Planning for Sustainable Development in Britain: A Pragmatic Approach

By Batty, Susan E. | The Town Planning Review, January 1, 2006 | Go to article overview

Planning for Sustainable Development in Britain: A Pragmatic Approach


Batty, Susan E., The Town Planning Review


This paper explores concerns over apparent failures to translate the rhetoric of British policy on sustainable development into recognisable and widespread success. After looking at examples of reported problems of policy and implementation, the paper asks whether we are seeing policy failure, institutional failure or a failure of political will. The paper looks at the changing responsibilities of town planners at a time when the delivery of sustainable development is identified as central to their role. But a major point of the paper is that any analysis of policy performance must understand planning as an enduring discipline distinct from any current institutional structure, so that critiques of the current system can be disentangled from critiques of the nature of urban planning.

The rhetoric of sustainable development now pervades planning and other areas of public policy, but the academic and policy literature suggest a significant degree of frustration at the lack of results and the failure of the framework to generate a professional consensus. Does this mean that the concept itself is flawed or is there a problem of implementation? Does the lack of obvious success suggest that the institutional means being used to deliver the sustainable development project are inappropriate or that we are failing to identify and measure our achievements adequately?

It is evident that there are failures in delivering sustainable development academic and professional commentators have documented many such failures over recent years - from the problems of 'not in my backyarders' (NIMBYs) in early Local Agenda 21 (LA 21) programmes (Mittler, 2001); through the UK government's need to review its sustainable development strategy (DETR, 1999; DEFRA, 2005); the responses of the built environment professions, for example, that of the Royal Town Planning Institute (RTPI, 2003); and an increasing number of academic and planning policy papers (Senior et al., 2004).

The delivery of sustainable development is now written directly into the newer constitutions of British government such as those of the devolved Welsh and the Greater London Assemblies. Significantly, sustainable development also appears as the 'core principle underpinning planning' in Planning Policy Statement 1 (PPS i) Central Government's primary statement of the purpose of the urban planning system (ODPM, 12005). Even more significant is the choice of subtitle for PPS 1 Delivering Sustainable Development. The focus, then, is on implementation.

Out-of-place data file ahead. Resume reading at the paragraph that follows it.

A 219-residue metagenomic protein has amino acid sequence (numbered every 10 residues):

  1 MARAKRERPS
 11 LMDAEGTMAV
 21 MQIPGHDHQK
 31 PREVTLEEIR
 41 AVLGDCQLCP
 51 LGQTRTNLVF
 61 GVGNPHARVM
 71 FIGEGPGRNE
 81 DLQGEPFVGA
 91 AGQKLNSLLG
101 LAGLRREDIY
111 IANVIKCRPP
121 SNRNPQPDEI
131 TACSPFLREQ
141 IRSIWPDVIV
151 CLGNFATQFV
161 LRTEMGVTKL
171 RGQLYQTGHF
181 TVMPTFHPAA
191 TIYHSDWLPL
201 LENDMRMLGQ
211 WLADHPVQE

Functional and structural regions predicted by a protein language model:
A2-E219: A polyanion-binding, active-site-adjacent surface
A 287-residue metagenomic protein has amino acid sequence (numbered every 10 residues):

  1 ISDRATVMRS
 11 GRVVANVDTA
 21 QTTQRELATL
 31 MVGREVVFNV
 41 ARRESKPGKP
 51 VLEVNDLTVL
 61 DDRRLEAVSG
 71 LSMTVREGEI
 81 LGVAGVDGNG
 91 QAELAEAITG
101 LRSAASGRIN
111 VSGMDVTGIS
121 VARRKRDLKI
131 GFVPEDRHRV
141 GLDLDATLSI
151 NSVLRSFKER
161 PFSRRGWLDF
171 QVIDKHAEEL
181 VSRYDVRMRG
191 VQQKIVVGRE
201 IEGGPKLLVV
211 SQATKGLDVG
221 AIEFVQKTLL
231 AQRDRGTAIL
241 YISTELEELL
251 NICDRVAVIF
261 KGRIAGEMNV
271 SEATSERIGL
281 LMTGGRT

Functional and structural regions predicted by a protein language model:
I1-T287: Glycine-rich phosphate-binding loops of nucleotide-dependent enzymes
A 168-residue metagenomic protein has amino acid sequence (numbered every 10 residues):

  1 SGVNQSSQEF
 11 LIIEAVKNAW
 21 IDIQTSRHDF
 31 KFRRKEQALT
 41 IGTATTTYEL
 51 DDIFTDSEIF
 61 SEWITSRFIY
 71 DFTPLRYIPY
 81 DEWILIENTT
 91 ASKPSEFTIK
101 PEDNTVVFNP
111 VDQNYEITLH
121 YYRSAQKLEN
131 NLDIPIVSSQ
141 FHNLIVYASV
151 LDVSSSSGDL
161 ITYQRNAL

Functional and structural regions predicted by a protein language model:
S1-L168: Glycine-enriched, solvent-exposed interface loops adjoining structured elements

We will see that this policy statement is not just a formalisation of the current concern for sustainable development in planning, but it also imposes on the urban planning system a duty to implement the Government's strategy for sustainable development (DEFRA, 2005) and to act proactively to deliver results rather than as a regulatory agency. This subtle redefinition of the planner's duty exposes, possibly more than any previous planning framework, the fundamental tensions in the 'planner's triangle' (Campbell, 1996) of social, economic and environmental facets of the control of spatial resources. British urban planning institutions do little to help resolve these tensions based as they are on a long tradition of centralised policy setting working with, and sometimes against, local professional discretion.

It has been argued before that the concept of sustainable development is contested and full of inconsistencies and that urban planning institutions are only partially adapted to satisfying its needs (Batty, 2003). Within this context, it is important to understand 'planning' as an enduring academic and research discipline distinct from the current institutional structure, so that critiques of the current system can be disentangled from critiques of the nature of urban planning.

In most of the developed world, urban planning grew up in a period of economic growth, so its institutions are appropriately designed to further the first defining principle of sustainable development - the maintenance of the historical progress in the quality of life. …

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